ROBERT PHILLIMORE [Now Judge of the High Court of Admiralty].
JAMES HANNEN [Now President of the Probate, Divorce, and Admiralty Division].
July 13th, 1866.

I have no hesitation in declaring my concurrence in the answer of the Queen's Advocate to the 1st question proposed (the question relating to Vestments), having expressed my opinion to that effect at the consultation held on the 25th of June last.

FITZROY KELLY [Now Lord Chief Baron].
Temple, July 14th, 1866.

The words of the Rubric in the First Prayer Book of Edward VI., that "the priest that shall execute the holy Ministry, shall put upon him the Vesture appointed for that ministration, that is to say, a white Albe plain, with a Vestment or Cope;" and the further direction in the same Rubric, that the "Priests or Deacons" helping "shall have upon them likewise the vestures appointed for their ministry, that is to say, Albes with Tunicles," describe the Ornaments of the Ministers at the specified times of their ministration. These Ornaments "were in this Church of England by the authority of Parliament, in the second year of the reign of King Edward VI.;" as such they are, in my opinion, now legal under the Prayer Book of 1662.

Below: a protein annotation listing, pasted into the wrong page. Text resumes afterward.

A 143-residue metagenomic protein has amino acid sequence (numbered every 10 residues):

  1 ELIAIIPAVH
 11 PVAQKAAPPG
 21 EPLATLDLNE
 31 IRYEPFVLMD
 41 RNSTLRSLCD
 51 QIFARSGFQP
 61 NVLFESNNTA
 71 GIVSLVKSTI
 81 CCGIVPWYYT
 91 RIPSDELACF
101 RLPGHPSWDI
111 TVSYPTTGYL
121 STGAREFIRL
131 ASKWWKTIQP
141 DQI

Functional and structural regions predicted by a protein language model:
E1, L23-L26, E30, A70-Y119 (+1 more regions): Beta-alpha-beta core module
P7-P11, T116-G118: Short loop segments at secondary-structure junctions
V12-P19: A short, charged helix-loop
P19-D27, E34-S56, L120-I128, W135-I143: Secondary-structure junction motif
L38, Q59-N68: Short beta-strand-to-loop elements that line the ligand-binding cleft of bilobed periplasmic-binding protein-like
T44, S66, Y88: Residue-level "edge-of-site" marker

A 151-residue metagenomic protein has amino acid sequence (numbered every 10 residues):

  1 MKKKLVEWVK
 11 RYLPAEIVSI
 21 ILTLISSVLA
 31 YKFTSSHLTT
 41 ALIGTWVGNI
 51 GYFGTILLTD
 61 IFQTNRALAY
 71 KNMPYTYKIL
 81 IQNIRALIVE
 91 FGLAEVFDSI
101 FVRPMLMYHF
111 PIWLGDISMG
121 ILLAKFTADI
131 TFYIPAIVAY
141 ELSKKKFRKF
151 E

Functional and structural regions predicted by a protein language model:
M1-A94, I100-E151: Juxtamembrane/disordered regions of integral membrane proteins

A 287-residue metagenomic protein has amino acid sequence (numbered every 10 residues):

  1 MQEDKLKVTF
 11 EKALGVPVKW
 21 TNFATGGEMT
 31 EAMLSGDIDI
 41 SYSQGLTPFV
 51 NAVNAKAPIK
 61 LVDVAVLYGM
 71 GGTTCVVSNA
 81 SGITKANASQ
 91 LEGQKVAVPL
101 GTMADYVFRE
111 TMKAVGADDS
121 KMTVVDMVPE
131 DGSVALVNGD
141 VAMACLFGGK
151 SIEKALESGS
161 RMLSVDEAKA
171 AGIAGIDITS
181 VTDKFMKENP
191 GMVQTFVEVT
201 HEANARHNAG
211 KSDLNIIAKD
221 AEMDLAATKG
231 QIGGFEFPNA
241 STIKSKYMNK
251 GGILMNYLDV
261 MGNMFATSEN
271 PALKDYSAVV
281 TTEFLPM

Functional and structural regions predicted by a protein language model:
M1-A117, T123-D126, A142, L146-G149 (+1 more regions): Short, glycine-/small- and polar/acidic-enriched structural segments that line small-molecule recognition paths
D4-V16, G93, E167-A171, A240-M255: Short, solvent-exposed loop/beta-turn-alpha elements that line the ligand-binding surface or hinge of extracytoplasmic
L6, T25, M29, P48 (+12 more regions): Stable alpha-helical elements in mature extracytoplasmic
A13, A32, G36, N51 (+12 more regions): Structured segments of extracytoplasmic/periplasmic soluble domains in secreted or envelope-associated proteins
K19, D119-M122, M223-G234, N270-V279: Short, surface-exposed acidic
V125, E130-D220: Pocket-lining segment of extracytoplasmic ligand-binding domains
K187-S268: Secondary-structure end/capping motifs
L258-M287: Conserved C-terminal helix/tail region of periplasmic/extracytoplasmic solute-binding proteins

J. PARKER DEANE [Now Vicar-General of the Province of Canterbury, and Chancellor of Salisbury].
August 20th, 1866.

On the 1st question [that relating to the Vestments] I agree with the Queen's Advocate and Mr. Hannen.

C. G. PRIDEAUX, Q.C. [Now Recorder of Helston].
September 7th, 1866.

I am of the opinion that the use of Vestments is clearly legal.

I have read the Case printed as a Case submitted on the part of the "several Archbishops and Bishops" to Counsel, and the Opinion of Counsel thereon, and, with the most unfeigned respect for the Counsel whose names appear as subscribing the Opinion, I am really unable to bring my mind to entertain a doubt upon the subject.

I could easily understand the Case and the reasons for the Opinion if the question were the converse of that which is the actual question to be determined, viz., if the question were whether any proceedings could be successfully taken against Clergymen not using the Ornaments which "were in this Church of England, by the Authority of Parliament, in the second year of the reign of King Edward Vi." But the disuse which may be suggested as an excuse in a penal proceeding for not strictly following a prescribed rule because it has become obsolete, does not seem to me to afford the slightest ground for imputing illegality to those who obey the very letter of the rule, and decline to avail themselves of such excuse.